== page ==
It wasn’t that cold while we were visiting Helsinki, around -6 degrees, but apparently we’re wimps after living in Vancouver and it was quite cold being outside all day. So on our second full day we decided to shake things up a bit and start with a visit to the Winter Garden, which is actually housed in a greenhouse. I was fully expecting to pay entrance for the garden since it’s indoors, but we were thrilled to discover that it’s actually a city space that’s free to visit! You don’t need a lot of time to see the whole thing, but it was a nice green activity on a cold day.
Plus it’s near the Helsinki Aquarium, so we decided to visit that afterwards. Katie didn’t even know Helsinki had an aquarium, but it came up in my google search, and being married to a biologist, we have a bit of a tendency to visit aquariums whenever possible. We’ve also been to the SeaLife aquariums in Portugal and New Zealand on previous vacations (and of course, Vancouver Aquarium, our personal favourite). The Helsinki SeaLife was a lot bigger than I was expecting; it wasn’t unique to the sealife in the region, but still made for a fun visit. Great if you have kids!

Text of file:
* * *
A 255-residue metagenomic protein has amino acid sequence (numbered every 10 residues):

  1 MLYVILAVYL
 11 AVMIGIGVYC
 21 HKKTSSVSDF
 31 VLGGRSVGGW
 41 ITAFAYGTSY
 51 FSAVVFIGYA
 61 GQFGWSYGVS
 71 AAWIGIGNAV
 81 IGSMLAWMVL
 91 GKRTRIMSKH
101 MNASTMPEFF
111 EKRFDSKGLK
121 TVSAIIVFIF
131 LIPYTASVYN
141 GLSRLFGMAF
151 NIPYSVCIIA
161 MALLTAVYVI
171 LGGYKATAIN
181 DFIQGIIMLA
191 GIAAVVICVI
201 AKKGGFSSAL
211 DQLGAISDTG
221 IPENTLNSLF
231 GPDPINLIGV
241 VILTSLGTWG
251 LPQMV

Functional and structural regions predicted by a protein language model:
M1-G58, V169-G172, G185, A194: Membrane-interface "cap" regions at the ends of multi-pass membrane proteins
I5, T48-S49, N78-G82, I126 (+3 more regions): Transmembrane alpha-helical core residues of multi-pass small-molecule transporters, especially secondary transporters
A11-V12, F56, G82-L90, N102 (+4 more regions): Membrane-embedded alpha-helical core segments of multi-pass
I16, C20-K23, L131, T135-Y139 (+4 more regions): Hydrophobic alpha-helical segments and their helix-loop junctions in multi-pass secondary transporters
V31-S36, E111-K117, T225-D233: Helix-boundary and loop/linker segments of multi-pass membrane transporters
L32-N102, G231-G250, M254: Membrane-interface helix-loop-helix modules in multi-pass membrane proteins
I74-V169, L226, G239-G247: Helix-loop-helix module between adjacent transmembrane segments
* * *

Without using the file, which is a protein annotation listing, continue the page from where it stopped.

We still had a bit of time to kill before Katie finished classes, so we decided to go skating! There are several free ice skating rinks around the city and we hit up the one at the Tapiola metro station. We had to pay to rent skates, but if you bring your own, you can use the rink for free. There’s a large area that’s great for beginners, and then a big loop skate going around the lot. I don’t really go skating a lot, but I’ve come to really love it over the past few years! We warmed up with hot chocolate before meeting up with Katie to go to Kiasma, an art museum in downtown Helsinki.